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Episode #67: Result of moving Python to Github

Published Thurs, Mar 1, 2018, recorded Wed, Feb 28, 2018.

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Brian #1: Building a blog with Pelican

  • We did cover Pelican in episode 38, but this is a nice tutorial in 7 parts on building a blog.
  • Peter Kazarinoff, @pkazarinoff
    • Nice blog with a focus on engineering students.
  • Starts with installing Python and git and some other tools.
  • Step by step, every action to get a a blog up as a static site hosted on github pages.

Michael #2: Notifiers

  • Got an app or service and you want to enable your users to use notifications with their provider of choice?
  • Working on a script and you want to receive notification based on its output?
  • A one stop shop for all notification providers with a unified and simple interface.
  • A unified interface means that you already support any new providers that will be added, no more work needed!
  • Some providers
    • Slack
    • Gmail
    • Telegram
    • Gitter
  • Python 3 only

Brian #3: Using Makefiles in Python projects

  • Krzysztof Żuraw, @krzysztof_zuraw
  • Alerted to this article from kidpixo, @kidpixo
  • We don’t usually think of Makefiles and Python together, but they can be a handy place to keep common scripts for a project all in one place.
  • This article is a nice gentle intro to Makefiles and shows some cool uses:
    • cleaning out .pyc files
    • cleaning out egg directories
    • linting
    • running tests with flags
    • starting a test server
    • deploying
    • sorting import files

Michael #4: Result of moving Python to Github

  • See the graph linked in the post
  • A couple of quick numbers (including PRs too) from 2017 compared to 2016:
    • the number of commit has increased by 190%
    • inserted lines of code has increased by 140%
    • number of unique contributors has increased by 1300%
    • number of returning contributors has increased by 900%
  • One comment was: “Personally, I would like them moving to Gitlab instead, but still good news.” I tend to disagree.

Brian #5: Self-Deprecation Needs to Stop

  • Maurice Hayward, @maurice_hayward
  • Inspired by some tweets by Stephanie Hurlburt, @sehurlburt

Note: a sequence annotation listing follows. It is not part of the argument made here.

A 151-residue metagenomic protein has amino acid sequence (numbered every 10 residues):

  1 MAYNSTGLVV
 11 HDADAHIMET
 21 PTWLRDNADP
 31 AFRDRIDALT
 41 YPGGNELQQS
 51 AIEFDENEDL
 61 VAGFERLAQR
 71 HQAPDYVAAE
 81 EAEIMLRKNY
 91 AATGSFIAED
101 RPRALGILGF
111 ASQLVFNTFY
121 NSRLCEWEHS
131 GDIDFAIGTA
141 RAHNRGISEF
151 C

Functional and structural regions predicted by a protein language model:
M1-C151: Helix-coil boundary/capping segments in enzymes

• Stop saying these words when describing yourself or your accomplishments. These words are now under BAN: "My project is..." - very small/basic/simple - not that good - a thing I wrote - just by a newbie - something I didn't spend a lot of time/effort on - silly - not that useful Just state the topic and let others be the judge.
  • Really think about the value you bring, then let everybody know.
  • Be Proud of Yourself!

Michael #6: 5 speed improvements in Python 3.7

  1. Calling methods faster (maybe)
    1. Python 3.7 adds 2 new Opcodes, LOAD_METHOD and CALL_METHOD for when the compiler sees x.method(...) it uses these new Opcodes.
    2. Bound methods with no arguments are now faster
  2. str.find() is faster for some characters
    1. Some unicode characters have an unfortunate issue when scanning a string for occurrences using str.find(x), seeing up to 25x slow down.
    2. These are still slower, but now 3x slower than ASCII characters instead of 25x!
  3. os.fwalk is 2x faster
  4. Regular expressions are faster
    1. A change was made in Python 3.6 which slowed down this call when flags were passed which were integers. Python 3.7 “fixes” the slowdown but is still not as fast as Python 3.5
  5. Regular expressions are faster for case-insensitive matching
    1. The speed improvement is significant, if you’re matching ASCII characters you can see up to a 20x improvements in matching time since it’s now doing a lookup instead of running lower() over each character.

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